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Architect Philip Johnson: A True Creative

Jun 24, 2020 | Architect, Architecture, Featured Professional, Featured Projects, Modernism Architecture, Philip Johnson

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Philip Cortelyou Johnson was born in Cleveland, Ohio, on July 8th, 1906. He died on January 25th, 2005, in New Canaan, Connecticut. Johnson was educated at the Hackley School in Tarrytown, New York. After graduating, Johnson went on to Harvard University. 

Being the true artist he is, he made it his goal to learn philosophy, philology, history, and the  Greek language. Philology is the study of literary texts and written records in their original form. 

Johnson graduated from Harvard in 1927, then took off to Europe where he fed his fascination with classical and Gothic architecture. In 1931, he became director of the architectural department at the newly established Museum of Modern Art in New York City.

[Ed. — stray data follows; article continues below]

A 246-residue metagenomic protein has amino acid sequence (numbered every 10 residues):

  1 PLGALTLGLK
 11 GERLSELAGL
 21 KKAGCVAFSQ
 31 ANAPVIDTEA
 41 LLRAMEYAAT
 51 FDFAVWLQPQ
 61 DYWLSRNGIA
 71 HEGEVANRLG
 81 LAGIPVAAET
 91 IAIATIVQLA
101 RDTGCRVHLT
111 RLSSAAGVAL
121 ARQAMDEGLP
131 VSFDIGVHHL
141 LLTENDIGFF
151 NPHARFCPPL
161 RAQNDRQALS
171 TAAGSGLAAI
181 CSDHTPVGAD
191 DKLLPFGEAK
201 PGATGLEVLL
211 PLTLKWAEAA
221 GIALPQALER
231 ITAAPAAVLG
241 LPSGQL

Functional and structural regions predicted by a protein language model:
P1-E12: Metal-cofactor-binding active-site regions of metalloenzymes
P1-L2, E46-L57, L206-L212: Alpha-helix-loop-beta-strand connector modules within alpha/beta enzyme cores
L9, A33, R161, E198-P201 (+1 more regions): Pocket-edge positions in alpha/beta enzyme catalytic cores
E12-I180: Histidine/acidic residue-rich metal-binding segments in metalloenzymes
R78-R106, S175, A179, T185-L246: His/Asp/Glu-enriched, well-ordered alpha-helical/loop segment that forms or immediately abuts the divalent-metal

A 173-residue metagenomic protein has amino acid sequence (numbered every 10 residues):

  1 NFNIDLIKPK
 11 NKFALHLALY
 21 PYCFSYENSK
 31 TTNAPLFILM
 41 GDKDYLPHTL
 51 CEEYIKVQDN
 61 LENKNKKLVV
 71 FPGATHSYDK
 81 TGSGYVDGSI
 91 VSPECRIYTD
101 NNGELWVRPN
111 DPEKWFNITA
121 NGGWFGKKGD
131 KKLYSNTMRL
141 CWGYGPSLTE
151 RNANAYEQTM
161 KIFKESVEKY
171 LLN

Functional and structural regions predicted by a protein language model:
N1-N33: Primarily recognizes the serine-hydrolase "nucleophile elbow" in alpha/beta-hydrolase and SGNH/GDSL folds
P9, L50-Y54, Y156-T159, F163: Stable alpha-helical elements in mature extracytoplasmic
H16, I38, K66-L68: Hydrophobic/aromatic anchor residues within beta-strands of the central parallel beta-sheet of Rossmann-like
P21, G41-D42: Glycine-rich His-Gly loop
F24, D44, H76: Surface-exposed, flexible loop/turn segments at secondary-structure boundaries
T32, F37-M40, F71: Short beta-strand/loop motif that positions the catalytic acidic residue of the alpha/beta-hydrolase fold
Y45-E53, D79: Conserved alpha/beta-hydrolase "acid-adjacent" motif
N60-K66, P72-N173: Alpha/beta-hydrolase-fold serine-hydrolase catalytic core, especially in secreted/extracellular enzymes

Johnson went on to receive two of the most prestigious architecture awards, the Pritzker Architecture Prize in 1979 and the AIA Gold Medal in 1978.

His claim to fame was for his work in Modernist Style architecture (1949-1979), which includes the “Glass House,” built in 1949. This was his personal residence until his passing at the age of 95.

The Glass House was actually designed in 1945, but it took four years to complete the structure. His love of the landscape was his reason for the Glass House he built. The house itself is a 56 x 32-foot glass rectangle. The sides of the structure are glass and steel that are painted in charcoal. The floor itself is brick and not flush with the ground; it sits 10 inches above the ground.

Other buildings that Johnson designed include:

The Crystal Cathedral: Garden Grove California (1990)

The Williams Tower: Houston, Texas (1983)

Center for the Fine Arts, now Miami Art Museum (1984)

Lipstick Building: New York City (1986)

Gate of Europe Towers: Madrid, Spain (1989-96)

This Glass House was designated a National Historic Landmark in 1997. It is now owned by the National Trust for Historic Preservation, and it is opened for public tours. Living in Johnson’s glass house, you could throw stones if you wanted to, because it’s that strong. It is American strong like Philip Johnson himself.

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